It is widely believed that Gamal, now 46, is being groomed to succeed his father, Hosni, 82, as Egypt's next ruler. The younger Mubarak accompanied the presidential delegation to peace talks in Washington this month.

Parliamentary elections, which the opposition wants boycotted, are due in November and presidential elections will be held in September next year.

The protest also spread to Alexandria, where it was reported that 30 demonstrators were arrested and women had their clothes torn. In Cairo journalists were among those beaten.

"They have been beating us. You can see the blood on my neck. We are a republic, not a kingdom," said a supporter of the opposition leader Mohamed ElBaradei, who formerly ran the International Atomic Energy Agency and is considered a potential rival presidential candidate to Gamal Mubarak.

"If Gamal Mubarak becomes president, this country will go to hell. He cares only about businessmen.

"The people of Egypt are all dying. We are dying of poverty and we are dying of a lack of freedom."

Referring to the 1882 uprising, when Ahmed Orabi declared that Egyptians should no longer be slaves, the protester said: "After 30 years of Hosni Mubarak's rule we are saying the same thing today: we should not be slaves.

Later protesters tried to break out of the security cordon. Sympathetic bystanders threw in water bottles to trapped demonstrators.

Another protester said: "I am 30 years old and I still have not got enough money to marry. I can't find a job. Tell the world to help us. We are dying under Mubarak. Send an SOS." He then set fire to a picture of Gamal Mubarak. "We are supposed to be a democracy even though everyone knows it's a sham. We will not stand by while the presidency passes from father to son."

Gamal Mubarak has long been associated with a series of neoliberal privatisation reforms which have proved unpopular with many Egyptians.

Sunday, September 19, 2010

Egyptian Police Kill Sudanese Migrant at Israeli Border

Agence France Presse
Egypt police kill migrant on Israel border

September 18, 2010

CAIRO — Egyptian police killed a Sudanese man and wounded three others on Saturday when they opened fire on would-be migrants trying to enter Israel, the official MENA news agency reported.

Mohammed Adam Sharafeddin, 38, died of the gunshot wounds while his three compatriots were taken to hospital and the rest of the group who were trying to cross the border were arrested, MENA said.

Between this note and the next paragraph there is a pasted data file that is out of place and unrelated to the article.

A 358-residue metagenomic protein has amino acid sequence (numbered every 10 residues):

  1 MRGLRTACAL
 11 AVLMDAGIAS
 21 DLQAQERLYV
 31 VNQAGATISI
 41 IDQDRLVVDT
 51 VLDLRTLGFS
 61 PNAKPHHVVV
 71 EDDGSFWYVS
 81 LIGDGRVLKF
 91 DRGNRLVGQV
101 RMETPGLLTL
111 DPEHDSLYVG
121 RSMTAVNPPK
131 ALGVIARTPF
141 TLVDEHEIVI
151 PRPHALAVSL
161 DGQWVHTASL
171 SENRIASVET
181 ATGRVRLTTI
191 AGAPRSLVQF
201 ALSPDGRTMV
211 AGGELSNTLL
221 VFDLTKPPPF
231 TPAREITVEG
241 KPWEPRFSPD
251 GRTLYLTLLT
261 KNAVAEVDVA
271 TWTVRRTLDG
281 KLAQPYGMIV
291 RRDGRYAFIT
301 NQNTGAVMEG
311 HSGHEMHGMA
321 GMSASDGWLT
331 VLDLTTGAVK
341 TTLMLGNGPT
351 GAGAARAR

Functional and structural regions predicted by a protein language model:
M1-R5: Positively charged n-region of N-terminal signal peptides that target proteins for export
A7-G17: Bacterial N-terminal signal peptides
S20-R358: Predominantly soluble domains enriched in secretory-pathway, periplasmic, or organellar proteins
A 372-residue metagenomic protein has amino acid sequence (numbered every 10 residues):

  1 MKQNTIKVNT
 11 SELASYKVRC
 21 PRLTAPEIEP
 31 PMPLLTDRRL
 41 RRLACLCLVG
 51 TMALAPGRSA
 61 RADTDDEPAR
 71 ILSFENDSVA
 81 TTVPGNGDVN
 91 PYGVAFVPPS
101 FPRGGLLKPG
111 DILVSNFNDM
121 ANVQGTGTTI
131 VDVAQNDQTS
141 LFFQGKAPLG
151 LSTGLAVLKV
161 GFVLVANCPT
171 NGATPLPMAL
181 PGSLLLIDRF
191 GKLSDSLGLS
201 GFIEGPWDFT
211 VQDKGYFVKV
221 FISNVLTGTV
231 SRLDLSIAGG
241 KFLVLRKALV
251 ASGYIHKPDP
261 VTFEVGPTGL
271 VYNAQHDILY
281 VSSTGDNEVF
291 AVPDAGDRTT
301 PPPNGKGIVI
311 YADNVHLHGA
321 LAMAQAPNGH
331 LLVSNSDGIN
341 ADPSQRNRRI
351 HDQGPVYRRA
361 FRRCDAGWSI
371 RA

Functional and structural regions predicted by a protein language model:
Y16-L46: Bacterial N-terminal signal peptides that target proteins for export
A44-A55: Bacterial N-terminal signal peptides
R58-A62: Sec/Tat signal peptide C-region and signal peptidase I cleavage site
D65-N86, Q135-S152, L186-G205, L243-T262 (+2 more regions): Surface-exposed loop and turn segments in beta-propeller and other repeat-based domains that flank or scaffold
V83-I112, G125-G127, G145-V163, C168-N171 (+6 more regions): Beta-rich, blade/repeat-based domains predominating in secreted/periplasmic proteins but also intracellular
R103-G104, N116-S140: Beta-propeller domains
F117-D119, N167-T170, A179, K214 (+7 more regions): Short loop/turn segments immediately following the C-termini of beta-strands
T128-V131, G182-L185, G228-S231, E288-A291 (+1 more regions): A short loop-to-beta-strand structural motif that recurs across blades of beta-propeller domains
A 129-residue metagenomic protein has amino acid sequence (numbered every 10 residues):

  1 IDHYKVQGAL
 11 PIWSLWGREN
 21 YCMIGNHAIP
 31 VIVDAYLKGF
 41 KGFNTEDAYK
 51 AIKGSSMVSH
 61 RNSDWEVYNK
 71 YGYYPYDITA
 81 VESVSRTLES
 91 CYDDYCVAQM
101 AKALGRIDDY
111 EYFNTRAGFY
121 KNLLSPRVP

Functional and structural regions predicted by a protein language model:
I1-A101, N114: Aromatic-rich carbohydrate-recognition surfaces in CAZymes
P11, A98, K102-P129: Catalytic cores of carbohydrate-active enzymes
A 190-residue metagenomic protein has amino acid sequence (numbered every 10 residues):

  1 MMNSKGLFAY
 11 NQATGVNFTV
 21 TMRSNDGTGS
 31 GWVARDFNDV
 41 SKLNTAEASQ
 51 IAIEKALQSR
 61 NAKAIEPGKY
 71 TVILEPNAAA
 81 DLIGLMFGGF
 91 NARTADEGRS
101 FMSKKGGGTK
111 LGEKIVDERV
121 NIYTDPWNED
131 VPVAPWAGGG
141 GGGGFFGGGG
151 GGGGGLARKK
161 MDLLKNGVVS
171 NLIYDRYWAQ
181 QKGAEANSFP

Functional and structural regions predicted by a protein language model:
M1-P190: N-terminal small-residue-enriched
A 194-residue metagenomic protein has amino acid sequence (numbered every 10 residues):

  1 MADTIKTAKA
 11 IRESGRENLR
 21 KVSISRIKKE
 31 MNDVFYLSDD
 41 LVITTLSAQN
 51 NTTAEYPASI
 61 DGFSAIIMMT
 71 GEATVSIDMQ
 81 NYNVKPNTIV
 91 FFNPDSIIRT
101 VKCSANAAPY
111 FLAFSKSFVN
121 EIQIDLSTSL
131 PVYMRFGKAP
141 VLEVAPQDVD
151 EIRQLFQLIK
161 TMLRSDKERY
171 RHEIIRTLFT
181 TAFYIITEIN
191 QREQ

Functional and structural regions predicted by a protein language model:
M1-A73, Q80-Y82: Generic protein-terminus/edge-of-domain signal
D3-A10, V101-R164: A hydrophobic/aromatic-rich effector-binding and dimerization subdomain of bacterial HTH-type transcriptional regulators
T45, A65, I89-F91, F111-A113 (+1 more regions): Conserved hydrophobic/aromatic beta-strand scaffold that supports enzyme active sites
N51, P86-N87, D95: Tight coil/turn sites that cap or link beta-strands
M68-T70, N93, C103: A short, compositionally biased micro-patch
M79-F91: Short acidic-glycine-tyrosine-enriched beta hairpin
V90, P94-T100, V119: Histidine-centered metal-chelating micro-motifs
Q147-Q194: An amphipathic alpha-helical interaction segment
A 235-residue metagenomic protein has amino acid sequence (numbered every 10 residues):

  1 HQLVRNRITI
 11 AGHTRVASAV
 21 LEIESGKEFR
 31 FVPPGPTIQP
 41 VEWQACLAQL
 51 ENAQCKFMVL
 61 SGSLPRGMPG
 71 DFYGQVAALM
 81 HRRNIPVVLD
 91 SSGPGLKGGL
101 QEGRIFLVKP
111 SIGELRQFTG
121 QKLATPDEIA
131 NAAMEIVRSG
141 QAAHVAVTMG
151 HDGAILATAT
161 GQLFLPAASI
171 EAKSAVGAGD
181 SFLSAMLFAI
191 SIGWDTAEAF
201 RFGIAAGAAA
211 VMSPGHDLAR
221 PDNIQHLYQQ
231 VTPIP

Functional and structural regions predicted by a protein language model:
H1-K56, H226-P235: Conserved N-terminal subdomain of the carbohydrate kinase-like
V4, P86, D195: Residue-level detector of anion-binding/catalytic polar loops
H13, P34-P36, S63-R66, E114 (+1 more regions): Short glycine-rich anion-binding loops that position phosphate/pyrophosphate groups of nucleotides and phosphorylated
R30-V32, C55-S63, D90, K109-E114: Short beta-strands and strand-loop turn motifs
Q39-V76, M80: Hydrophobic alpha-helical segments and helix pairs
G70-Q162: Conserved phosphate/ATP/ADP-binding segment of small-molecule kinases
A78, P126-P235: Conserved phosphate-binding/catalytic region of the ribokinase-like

The death raises to 31 the number of migrants killed on Egypt's border with Israel since the beginning of the year -- most of them by Egyptian police.

Cairo has come under fire from human rights groups condemning its policy of using lethal force against migrants.

The 250-kilometre (150-mile) border has become a major trafficking route for African migrants seeking jobs in Israel.

Friday, September 17, 2010

State-owned paper defends doctored photo of Mubarak

Al-Ahram newspaper defends doctored photo of Hosni Mubarak

Altered image in state-run paper shows Egyptian president in lead role at Middle East peace talks

Associated Press in Cairo

Friday 17 September, 2010

Egypt's oldest newspaper today defended its decision to publish a doctored photograph that appeared to put president Hosni Mubarak at the forefront of key figures at the Middle East peace talks in Washington.

The original photo showed US president Barack Obama walking in the lead on a red carpet, with Israel's prime minister Binyamin Netanyahu, the Palestinian president Mahmoud Abbas, Mubarak and Jordan's King Abdullah II slightly behind.

But the state-run Al-Ahram newspaper altered the image in its Tuesday edition to show Mubarak in the lead, with Obama slightly behind him to his right, then placed it over a broadsheet article titled "the Road to Sharm El Sheikh", referring to the Egyptian Red Sea resort that hosted the second round of negotiations.

Egyptian bloggers and activists said the picture was an example of the regime's deception of its own people. Critics also said the photo was an attempt to distract attention from Egypt's waning role in the Middle East peace process.

But the newspaper's editor-in chief, Osama Saraya defended the decision in an editorial today, saying the original photo had been published on the day talks began and the new version was only meant to illustrate Egypt's leading role in the peace process.

"The expressionist photo is … a brief, live and true expression of the prominent stance of President Mubarak in the Palestinian issue, his unique role in leading it before Washington or any other," Saraya wrote. The photo is still posted on the newspaper's website.

Opponents of Mubarak's near three-decade rule seized on the controversy to criticize the government, which is accused of widespread abuses aimed at suppressing dissent. Wael Khalil, the Egyptian blogger who first called attention to the altered photo, said it was a "snapshot" of what he called daily deception about a number of issues, including democratic change and social justice.

"They lie to us all the time," he said. "Instead of addressing the real issues, they just Photoshop it."

Saraya accused critics of launching a smear campaign against Al-Ahram, which was first published in 1876. The newspaper has enjoyed the widest circulation in Egypt but has faced a growing challenge in recent years from a new breed of private publications and the internet.

It is not unusual for Egyptian newspapers to retouch pictures of senior officials to improve their appearance or light.

Shameless - Mubarak Photoshopped

Al-Masry Al-Youm
Photoshopped image puts Mubarak ahead

Wed, 15/09/2010

State-run Al-Ahram newspaper on Tuesday published a doctored photo of Egyptian President Hosni Mubarak leading US president Barack Obama, Palestinian President Mahmoud Abbas, Israeli Prime Minister Benjamin Netanyahu, and Jordanian monarch Abdullah II as they walked together while meeting in Washington for the launch of renewed peace talks earlier this month.